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The Stanzas of the Old English Rune Poem

Gary Stanfield

Online book, 2012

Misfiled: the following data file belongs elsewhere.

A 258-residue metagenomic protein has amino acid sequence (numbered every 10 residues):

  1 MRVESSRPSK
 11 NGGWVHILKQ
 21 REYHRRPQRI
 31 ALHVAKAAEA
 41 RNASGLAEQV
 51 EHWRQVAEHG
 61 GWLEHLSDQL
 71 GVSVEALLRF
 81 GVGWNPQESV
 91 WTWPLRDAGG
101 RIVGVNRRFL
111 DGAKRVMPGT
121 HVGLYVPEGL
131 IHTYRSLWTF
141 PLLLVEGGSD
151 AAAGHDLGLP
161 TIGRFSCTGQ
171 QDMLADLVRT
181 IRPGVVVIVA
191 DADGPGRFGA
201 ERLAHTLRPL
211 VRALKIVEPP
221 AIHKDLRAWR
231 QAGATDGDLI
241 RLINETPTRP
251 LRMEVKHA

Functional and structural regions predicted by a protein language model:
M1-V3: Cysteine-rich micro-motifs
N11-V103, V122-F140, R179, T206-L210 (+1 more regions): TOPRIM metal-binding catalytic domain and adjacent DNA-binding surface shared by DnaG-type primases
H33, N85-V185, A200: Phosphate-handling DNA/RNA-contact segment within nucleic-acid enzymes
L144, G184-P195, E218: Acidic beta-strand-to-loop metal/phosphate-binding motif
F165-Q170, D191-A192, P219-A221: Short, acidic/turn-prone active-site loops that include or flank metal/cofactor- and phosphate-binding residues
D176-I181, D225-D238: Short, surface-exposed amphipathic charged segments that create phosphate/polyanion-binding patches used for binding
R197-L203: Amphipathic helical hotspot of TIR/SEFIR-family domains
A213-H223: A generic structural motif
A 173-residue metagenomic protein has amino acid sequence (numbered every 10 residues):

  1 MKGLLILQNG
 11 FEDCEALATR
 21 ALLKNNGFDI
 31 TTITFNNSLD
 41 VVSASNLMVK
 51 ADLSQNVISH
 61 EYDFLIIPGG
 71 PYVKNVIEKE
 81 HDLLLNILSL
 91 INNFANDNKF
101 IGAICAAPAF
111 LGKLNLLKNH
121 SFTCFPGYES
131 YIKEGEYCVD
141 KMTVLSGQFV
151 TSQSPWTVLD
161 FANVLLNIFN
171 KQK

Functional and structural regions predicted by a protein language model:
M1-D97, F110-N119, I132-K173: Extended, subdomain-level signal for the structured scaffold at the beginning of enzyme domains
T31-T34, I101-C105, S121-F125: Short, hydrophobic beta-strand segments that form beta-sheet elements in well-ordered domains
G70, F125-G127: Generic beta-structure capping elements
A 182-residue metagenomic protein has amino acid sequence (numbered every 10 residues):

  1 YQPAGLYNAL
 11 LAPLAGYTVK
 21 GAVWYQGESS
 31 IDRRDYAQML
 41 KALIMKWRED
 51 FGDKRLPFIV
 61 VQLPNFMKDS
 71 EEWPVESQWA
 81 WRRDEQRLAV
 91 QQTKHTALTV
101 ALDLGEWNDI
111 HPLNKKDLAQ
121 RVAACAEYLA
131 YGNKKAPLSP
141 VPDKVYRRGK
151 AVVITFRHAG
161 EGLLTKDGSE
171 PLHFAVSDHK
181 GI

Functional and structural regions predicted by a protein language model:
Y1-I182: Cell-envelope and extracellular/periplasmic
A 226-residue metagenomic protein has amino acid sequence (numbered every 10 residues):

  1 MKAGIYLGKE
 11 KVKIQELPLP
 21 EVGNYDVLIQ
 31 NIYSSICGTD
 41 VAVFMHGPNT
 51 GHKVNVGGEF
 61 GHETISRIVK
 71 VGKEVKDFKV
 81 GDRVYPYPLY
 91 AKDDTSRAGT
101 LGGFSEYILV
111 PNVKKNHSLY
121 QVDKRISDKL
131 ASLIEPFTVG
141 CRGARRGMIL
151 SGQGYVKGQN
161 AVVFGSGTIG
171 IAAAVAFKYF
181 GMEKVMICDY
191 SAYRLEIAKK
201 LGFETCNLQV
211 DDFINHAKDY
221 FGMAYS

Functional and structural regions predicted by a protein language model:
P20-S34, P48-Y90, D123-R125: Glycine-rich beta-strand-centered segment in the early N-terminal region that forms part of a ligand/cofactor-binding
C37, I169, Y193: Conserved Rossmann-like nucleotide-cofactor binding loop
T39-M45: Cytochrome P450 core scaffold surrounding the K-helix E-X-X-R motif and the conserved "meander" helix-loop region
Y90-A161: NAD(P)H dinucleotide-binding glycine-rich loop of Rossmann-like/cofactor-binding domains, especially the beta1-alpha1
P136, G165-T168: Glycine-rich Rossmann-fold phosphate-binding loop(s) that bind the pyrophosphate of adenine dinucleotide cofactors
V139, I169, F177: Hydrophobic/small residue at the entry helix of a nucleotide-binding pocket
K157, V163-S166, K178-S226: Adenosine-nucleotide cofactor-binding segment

The study of rune lore is, among other things, a study of wisdom poetry and religious mysteries, not merely a study of an ancient alphabet. To refuse to consider stanzas of the Old English Rune Poem as having metaphorical meanings is to insist that it is inherently superficial. To refuse to consider that the people of the Dark Ages might have been thoughful and philosophical enough to give us a work or art with profound multiple meanings is to condemn the poem to a level of artistic ordinariness. This is your invitation to consider otherwise. A major conclusion of this study is that the Old English Rune Poem presents us with a complex layering of multiple meanings. At its more abstract levels, the poem is a discussion of at least one religion, although it just barely mentions religious topics at the explicit level. J. R. Hall observed some time ago (1977) that whoever composed this poem “manages to suggest multiple aspects of the created world through wordplay and the use of comparison and contrast”. This is definitely true, but no one tried to bring all that out in print before the first edition of this book was published at the end of the Twentieth Century. But there is a fundamental difference between the way Hall sees this piece of art and the view taken in this book. He emphasized “the realities that the runenames designate in shifting perspective”. As you will see, the rune names are not so important.

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